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Mold in a Condominium Unit 

When Is a Corporation Responsible?

The Principles at the heart of a recent decision of the Ontario Superior Court could apply to Alberta – "Brasseur v. York Condominium Corporation No. 50 – again confirms the principle under which a condominium corporation may be responsible for damage (including mold) in a unit. 


In the Brasseur case, mold was found in the owner’s unit. The owner and the condominium corporation disagreed about the cause of the mold. The owner asserted that the mold was the result of inadequate repair or maintenance of the common elements by the condominium corporation (and resulting moisture in the unit).  The corporation asserted that the mold was the result of the owner’s lifestyle.

In the end, the Court concluded that the common elements (not the owner) were responsible for the mold; and the Court also held that the corporation had not acted with reasonable haste to address the cause or the resulting mold problems. The Court’s decision included the following:

…I have concluded (that) YCC 50’s overall approach to the mold problem was not reasonable. Thus, I find that YCC 50 has violated their duties as found in s. 90 of the (Condominium Act, 1998).

In summary, the Court confirmed the long-standing principle that a condominium corporation is not the “guarantor” of the common elements. The test is reasonableness, meaning that condominium corporations are obligated to take reasonable steps with reasonable haste to maintain and repair the common elements (and, in doing so, to reasonably prevent harm to the owners and the units).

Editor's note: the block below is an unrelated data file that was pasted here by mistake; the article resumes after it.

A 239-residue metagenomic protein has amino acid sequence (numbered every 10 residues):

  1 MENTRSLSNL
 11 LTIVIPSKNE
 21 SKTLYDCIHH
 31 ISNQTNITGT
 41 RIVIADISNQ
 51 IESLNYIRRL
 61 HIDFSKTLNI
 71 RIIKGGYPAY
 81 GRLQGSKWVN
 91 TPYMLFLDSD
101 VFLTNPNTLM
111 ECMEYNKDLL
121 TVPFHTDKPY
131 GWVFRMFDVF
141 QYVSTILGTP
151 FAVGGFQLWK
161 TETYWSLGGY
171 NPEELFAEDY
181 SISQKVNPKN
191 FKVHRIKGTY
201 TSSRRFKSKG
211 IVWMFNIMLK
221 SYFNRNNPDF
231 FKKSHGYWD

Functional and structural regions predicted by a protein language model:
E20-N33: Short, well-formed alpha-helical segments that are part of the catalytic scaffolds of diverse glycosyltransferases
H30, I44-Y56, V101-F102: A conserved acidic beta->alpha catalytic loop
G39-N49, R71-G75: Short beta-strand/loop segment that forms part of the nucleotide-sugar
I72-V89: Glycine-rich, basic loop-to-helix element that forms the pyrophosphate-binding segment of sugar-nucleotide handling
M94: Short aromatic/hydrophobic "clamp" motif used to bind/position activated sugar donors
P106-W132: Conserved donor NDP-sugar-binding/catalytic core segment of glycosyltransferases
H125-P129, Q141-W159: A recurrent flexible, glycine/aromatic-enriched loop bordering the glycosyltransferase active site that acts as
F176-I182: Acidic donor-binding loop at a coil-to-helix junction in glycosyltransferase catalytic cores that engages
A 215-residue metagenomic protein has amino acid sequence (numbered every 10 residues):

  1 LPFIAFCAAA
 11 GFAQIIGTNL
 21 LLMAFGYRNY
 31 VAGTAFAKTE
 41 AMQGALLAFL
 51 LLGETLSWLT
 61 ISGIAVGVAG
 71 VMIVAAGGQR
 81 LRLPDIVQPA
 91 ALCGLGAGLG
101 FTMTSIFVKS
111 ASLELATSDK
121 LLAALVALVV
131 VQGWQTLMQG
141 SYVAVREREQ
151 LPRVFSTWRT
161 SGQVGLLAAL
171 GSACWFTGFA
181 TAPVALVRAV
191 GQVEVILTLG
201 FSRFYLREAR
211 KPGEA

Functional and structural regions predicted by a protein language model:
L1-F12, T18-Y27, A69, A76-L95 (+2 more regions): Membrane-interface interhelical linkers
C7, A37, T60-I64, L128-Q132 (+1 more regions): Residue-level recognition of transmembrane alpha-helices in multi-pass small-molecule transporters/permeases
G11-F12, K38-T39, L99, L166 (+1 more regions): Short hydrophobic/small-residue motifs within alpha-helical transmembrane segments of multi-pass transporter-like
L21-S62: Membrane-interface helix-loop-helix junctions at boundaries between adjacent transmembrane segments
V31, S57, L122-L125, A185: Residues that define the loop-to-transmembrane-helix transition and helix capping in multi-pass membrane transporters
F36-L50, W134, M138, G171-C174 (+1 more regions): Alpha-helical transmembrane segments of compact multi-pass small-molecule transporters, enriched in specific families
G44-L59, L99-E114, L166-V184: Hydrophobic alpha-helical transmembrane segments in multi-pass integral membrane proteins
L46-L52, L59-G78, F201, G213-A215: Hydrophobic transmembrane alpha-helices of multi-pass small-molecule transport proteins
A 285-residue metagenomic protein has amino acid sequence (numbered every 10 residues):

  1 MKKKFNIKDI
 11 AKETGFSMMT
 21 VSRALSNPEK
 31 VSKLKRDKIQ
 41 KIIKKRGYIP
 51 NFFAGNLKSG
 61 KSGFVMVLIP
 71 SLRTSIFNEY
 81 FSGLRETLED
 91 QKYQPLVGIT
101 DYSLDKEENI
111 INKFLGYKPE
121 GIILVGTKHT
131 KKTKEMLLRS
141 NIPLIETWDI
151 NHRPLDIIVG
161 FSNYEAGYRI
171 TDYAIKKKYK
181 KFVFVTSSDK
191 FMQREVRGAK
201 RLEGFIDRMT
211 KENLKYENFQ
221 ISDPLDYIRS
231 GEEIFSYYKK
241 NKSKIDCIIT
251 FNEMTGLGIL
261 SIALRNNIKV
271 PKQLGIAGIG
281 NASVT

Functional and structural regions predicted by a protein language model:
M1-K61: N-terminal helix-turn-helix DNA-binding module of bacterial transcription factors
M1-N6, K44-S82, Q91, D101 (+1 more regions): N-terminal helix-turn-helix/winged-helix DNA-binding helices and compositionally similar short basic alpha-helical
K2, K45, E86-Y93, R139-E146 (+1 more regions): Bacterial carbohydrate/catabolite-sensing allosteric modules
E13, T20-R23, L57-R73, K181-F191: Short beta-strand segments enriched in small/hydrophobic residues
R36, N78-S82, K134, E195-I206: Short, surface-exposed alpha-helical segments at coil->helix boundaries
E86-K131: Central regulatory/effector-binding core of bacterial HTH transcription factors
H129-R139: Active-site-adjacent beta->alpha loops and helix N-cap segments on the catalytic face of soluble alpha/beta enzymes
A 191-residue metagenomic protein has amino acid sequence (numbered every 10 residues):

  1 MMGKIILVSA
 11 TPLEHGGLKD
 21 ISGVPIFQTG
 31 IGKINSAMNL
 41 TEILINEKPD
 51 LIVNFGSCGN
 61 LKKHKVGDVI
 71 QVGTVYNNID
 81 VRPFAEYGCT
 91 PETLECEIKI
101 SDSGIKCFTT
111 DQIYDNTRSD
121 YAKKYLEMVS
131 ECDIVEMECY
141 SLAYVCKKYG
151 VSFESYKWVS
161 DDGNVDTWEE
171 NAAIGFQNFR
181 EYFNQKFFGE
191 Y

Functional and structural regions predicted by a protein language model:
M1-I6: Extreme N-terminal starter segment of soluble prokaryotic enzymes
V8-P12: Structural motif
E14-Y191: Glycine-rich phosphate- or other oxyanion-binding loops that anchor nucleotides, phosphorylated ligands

What is “reasonable” will of course depend upon the particular circumstances. Some problems can take time to analyze and resolve; and the Court in the Brasseur case also acknowledged that condominium corporations are obligated to balance competing needs and priorities (which can always slow down the process).

In the end, it’s a matter of deciding whether or not the steps taken by the corporation were reasonable in all of the circumstances.

If you are a Board member grappling with this test – wondering what is “reasonable” in a particular case 

  1. Be curious and concerned. As long as you are interested and engaged as a Board member, I think that (in most cases) your decisions will be well-informed and cautious (and therefore reasonable). [In my experience, almost all condominium Directors and Managers meet this test…which of course is great news for most condominiums!]

  2. If in doubt (as to the available information or as to what to do), consider obtaining advice, input or guidance from an expert. "

Original text: JANUARY 27, 2020 BY JAMES DAVIDSON of

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